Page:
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Mor Gondi, Please

April 16, 2016

 

 

The first half of April has been as busy and random as anticipated. I visited the home of David Ben-Gurion (Israel’s first prime minister), had a Persian Shabbat, experienced my first yoga class in Israel, and ate out with friends (or ran into friends eating).

 

Ben-Gurion’s home is humble yet impressive. He bequeathed it to the city of Tel Aviv and it is known for holding his collection of 20,000 books (which he is said to have read in its entirety). The only thing more shocking than the size of the collection is its diversity – you can find everything from Abraham Lincoln biographies to Greek literature.

 

Two weeks ago, we went to a kibbutz in the North to meet Israeli students and one of them was Mor, an impossibly nice Persian Israeli. She said we were welcome to come to her house for Shabbat dinner and gondi (the mother of all Persian food/ the marriage of chickpeas and meatballs). Eli and I took her up on her offer and invited ourselves over last Friday. While the food was amazing (sorry Tehrangeles), it was the people who made the experience so special. They were such a warm and welcoming family – one that leaves their front door unlocked and doesn’t blink an eye when a friend or relative walks in unannounced, pulls up a chair, and helps him or herself to food. Even with the complexities of translating Hebrew and English, the conversation never dulled and we could not have felt more at home. I’d like to think that between my Farsi and Eli’s American charm (blonde hair, white teeth, and tattoo sleeves) we made for interesting guests.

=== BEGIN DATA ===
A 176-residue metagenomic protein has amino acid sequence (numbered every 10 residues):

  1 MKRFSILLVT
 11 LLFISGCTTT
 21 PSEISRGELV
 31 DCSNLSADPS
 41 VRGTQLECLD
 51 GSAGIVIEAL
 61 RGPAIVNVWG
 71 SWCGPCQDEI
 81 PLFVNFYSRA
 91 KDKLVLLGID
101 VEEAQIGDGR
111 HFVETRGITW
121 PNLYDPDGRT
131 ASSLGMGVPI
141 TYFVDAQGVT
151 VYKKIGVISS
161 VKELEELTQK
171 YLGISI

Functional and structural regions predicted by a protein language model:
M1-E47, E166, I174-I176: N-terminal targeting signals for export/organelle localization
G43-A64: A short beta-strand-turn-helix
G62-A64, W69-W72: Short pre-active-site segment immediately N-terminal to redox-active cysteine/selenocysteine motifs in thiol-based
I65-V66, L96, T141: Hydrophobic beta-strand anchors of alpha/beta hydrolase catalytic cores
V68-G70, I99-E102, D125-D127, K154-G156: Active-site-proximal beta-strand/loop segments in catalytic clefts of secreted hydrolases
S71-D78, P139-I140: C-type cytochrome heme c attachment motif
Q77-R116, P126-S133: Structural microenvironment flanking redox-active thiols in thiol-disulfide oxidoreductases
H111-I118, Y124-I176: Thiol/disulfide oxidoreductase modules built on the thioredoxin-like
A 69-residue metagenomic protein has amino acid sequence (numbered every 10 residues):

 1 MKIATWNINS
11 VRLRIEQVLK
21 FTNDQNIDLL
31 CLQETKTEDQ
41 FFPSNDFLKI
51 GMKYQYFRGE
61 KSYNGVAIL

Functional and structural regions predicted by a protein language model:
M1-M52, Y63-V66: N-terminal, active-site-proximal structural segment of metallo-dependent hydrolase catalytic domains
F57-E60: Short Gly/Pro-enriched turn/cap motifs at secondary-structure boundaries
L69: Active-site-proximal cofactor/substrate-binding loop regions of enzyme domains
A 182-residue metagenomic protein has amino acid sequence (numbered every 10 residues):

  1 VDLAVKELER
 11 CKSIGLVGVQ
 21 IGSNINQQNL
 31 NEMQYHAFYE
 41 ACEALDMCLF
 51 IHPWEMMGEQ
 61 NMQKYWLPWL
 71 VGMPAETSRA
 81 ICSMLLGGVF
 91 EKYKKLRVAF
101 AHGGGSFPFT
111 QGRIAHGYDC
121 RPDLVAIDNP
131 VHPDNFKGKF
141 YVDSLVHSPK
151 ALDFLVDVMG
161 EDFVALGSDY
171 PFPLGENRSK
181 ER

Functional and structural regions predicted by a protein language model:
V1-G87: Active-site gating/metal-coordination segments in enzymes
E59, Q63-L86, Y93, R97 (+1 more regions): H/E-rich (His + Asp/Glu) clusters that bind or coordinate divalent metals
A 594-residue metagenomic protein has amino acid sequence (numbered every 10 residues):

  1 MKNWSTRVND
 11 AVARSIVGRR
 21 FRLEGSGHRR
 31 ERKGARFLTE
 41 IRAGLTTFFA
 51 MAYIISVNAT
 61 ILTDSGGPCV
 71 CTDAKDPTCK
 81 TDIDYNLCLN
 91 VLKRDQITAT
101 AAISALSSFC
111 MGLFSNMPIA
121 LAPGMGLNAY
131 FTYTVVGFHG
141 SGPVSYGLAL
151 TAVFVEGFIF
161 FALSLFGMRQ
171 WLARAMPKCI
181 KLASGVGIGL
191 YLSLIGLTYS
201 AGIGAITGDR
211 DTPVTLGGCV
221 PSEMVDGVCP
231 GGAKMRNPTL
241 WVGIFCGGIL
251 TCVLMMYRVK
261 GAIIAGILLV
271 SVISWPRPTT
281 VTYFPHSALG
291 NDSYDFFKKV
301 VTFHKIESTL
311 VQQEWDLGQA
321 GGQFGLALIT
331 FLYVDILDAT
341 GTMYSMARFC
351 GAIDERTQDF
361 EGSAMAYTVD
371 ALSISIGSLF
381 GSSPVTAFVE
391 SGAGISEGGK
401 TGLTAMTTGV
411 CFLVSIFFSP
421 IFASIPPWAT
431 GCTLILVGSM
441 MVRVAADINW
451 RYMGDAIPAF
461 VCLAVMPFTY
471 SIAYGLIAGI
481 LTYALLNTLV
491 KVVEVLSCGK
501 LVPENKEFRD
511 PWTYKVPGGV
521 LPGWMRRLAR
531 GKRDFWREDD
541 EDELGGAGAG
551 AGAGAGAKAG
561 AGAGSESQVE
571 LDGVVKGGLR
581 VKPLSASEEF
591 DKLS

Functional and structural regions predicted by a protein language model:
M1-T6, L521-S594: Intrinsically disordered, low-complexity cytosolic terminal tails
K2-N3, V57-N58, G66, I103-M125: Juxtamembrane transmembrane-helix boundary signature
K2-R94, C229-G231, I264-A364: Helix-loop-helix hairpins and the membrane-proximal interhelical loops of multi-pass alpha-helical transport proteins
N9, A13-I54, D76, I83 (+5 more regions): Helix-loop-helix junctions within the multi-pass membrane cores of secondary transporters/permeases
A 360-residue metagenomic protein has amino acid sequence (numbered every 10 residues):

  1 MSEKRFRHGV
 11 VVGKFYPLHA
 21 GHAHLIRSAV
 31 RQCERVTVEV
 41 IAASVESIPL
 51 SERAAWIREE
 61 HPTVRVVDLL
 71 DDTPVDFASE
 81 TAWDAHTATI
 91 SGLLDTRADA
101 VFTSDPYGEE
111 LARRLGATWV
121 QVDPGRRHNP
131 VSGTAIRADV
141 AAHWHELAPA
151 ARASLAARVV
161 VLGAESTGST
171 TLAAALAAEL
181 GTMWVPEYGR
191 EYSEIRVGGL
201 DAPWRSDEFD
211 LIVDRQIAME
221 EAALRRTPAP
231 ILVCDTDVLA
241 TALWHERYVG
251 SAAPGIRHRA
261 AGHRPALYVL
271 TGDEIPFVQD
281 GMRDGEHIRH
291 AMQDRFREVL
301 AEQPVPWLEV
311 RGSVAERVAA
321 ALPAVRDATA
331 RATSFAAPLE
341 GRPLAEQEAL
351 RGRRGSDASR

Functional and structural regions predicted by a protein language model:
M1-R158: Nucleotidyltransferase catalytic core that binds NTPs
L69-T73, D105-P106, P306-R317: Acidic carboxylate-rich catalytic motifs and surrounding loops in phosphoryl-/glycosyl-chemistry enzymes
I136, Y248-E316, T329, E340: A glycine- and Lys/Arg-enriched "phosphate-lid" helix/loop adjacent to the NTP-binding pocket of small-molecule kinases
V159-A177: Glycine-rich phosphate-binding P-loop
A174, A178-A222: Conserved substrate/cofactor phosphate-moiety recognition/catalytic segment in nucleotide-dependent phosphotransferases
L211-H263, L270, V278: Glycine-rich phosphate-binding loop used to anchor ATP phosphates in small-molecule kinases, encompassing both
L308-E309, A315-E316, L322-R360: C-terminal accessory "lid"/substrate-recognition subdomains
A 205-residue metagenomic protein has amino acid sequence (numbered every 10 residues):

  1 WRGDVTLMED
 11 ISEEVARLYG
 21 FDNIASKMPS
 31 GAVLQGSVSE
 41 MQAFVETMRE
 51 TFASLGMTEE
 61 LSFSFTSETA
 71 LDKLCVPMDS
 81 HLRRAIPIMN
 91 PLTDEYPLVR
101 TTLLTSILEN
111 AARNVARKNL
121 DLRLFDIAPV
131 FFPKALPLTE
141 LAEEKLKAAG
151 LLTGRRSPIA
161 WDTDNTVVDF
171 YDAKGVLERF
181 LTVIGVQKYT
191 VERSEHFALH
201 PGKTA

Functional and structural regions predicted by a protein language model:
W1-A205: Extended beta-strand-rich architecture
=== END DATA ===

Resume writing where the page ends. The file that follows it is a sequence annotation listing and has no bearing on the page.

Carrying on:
1) After meeting you for the first time, instead of saying “take care”, Israelis will tell you “behatzlachah” (good luck). Rather than taking it as the term of endearment it is, the average North American will think what should I prepare for and how? and why are they smiling?

 

2) In no other country will you be invited to a family’s home and spend 6 hours there on your first night of meeting them.

 

3) The TV show Friends is equally – if not more – appreciated in Israel.

 

4) The tanner/darker you get, the more you will confuse locals with your poor Hebrew.

 

5) This week taught us that blonde men also attract attention…especially in the men’s section of an all-Persian shul (temple).

 

6) In one of the holiest places in the world, one of the most religious things you can experience is a yoga class…there are more parshas/sermons and chanting than you’ll hear in most temples.*

 

7) * You may laugh while others chant but you won’t be laughing two days later when your abs are so sore that it hurts to sneeze.**

 

8) **Apparently chaturanga is not a delicious sounding food.

 

9) One of the most important people in your Israeli inner circle is your coffee barista. They look after you like no one else – they always make sure to wish you a good day and sometimes give you free cookies just because.

 

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